Friends Writers Need and When to Shut Them Out … by Margaret Mizushima

“Without great solitude, no serious work is possible.” ~Picasso

Margaret MizushimaWhen I was a kid growing up on a cattle ranch in the panhandle of Texas, I had a tumbleweed for a friend. Seriously. Miles from the nearest neighbors and school, our home was surrounded by thousands of acres of natural buffalo grass, cattle, and yes—weeds. To keep my tumbleweed from blowing away in the never-ending wind that swept the plains, I tied it to our back porch with a piece of yarn.

My mother negotiated a deal with the public librarian in our closest town: we could check out all the books we wanted as long as we brought them back each month when we made the trek into town for groceries. So, while friends were sparse during those days, my inner life became rich and fanciful. (How else could a child enjoy the companionship of a tumbleweed?) My parents and teachers often called me to task for daydreaming. Little did they know that I was a young writer in training.

Writing is a lonely business, but that loneliness can be countered with the right friends. (And many of these friends should be people.) Find fans—or at least one—who love what you write; mine are my adult daughters. Fans don’t have to be writers, but it’s helpful if they love to read, and it’s best if they like to read in your genre. The fan role is to encourage you along the way, cheering you on when you want to give up. They read your work, tell you they love it, and then answer your specific questions about characters, plot, and scenes to tell you how they think it could be improved. After a fruitful visit with these friends, you need to return to the solitude of your writing space and revise.

Mizushima_Killing TrailThen take your work to another group of valuable friends: your critique group. This group of friends must be made up of writers. They will give honest feedback on the work; pick apart grammar, plot, and character development; scribble “show, don’t tell” in the margins; and sometimes leave you wondering why you ever attempted to write in the first place. But what’s most important is that these friends will help you improve your writing.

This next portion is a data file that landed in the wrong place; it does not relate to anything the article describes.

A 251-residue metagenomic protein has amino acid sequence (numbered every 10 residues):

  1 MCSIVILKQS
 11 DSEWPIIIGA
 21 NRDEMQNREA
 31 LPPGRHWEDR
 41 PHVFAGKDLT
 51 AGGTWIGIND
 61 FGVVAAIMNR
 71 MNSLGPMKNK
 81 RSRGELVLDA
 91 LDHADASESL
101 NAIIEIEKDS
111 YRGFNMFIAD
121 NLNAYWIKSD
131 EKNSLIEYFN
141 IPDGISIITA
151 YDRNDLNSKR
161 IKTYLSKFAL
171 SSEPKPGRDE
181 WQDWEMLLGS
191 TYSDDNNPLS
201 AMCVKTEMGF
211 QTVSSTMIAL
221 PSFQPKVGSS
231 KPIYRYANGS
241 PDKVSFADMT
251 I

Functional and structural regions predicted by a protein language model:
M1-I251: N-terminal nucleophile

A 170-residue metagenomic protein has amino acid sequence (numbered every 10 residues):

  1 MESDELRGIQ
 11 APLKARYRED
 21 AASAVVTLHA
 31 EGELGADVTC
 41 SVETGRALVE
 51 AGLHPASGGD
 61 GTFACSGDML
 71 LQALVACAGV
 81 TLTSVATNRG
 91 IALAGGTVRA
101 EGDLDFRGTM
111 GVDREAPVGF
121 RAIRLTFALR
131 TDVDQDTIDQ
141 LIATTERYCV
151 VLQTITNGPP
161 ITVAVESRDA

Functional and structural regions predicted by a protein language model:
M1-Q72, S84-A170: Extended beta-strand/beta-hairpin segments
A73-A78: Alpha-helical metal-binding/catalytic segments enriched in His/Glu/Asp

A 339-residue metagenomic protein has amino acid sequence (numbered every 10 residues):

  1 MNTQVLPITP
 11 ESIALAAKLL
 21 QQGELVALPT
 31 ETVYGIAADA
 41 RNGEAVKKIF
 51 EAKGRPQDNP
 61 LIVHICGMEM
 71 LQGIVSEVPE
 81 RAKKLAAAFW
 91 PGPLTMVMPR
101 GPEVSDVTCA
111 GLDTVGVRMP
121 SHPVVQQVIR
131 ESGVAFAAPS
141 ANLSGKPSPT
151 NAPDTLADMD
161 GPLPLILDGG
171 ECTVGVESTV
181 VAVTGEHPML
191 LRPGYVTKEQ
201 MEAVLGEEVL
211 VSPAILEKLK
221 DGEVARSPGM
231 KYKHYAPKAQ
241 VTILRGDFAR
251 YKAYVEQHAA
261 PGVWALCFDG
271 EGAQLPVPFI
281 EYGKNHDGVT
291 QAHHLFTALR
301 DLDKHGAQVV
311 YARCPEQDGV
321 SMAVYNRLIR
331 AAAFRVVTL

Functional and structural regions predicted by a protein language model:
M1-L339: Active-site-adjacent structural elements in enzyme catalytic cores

Showing your work to your friends requires that you have written something. It means we writers need to shut out our friends and abandon our tumbleweeds on the porch so we can enter the solitude we need to complete the serious work referred to by Picasso. Most of us don’t have the luxury of an office or studio to write in. We eke out a creative space in the back bedroom, den, or basement. Some people have an extraordinary power of concentration and can write in coffee shops or while sitting with family in front of the television. I once saw a seasoned writer sit in the hallway at a writing conference for hours, surrounded by people, tapping away at a keyboard. (No, I didn’t stay to watch him; I merely observed him every time I came out of a session.) I admire that type of focus, but I don’t have it. I write in the back bedroom at a desk surrounded by photos of friends and family, motivational greeting cards, and inspirational sculpture and posters. I light candles made by my daughter before beginning my writing sessions.

So it’s okay to embrace your tumbleweed, but beware the prickles. It can be fun—dare I say great fun—for writers to mingle with friends in coffee shops, in online chat rooms, or on social media talking about their characters and ideas for all the wonderful books they’re going to write. But at the end of the day—or better yet for me, at the beginning—we must write! We must be alone to create our masterpiece. Fight for your own space within the house; hang up that sign that reads, “Do not enter—murder and mayhem reign behind this door.” Balance friends and fun with the solitude of work, and do the work until you finish. You’ll be glad you did.

Who are your writing friends? Where is your creative space, and why is it perfect for you?

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Margaret Mizushima is the author of Killing Trail: A Timber Creek K-9 Mystery to be released December 8, 2015 by Crooked Lane Books. After earning a master’s degree in speech pathology, Margaret practiced in a hospital and her own rehabilitation agency, and now she assists her husband with their veterinary clinic and Angus cattle herd. Her short story “Hay Hook” was published in the 2014 Rocky Mountain Fiction Writers anthology Crossing Colfax. She enjoys reading and hiking and lives in Colorado on a small farm where she and her husband raised two daughters and a multitude of animals. She can be found on Facebook/AuthorMargaretMizushima, on Twitter @margmizu, and on her website.

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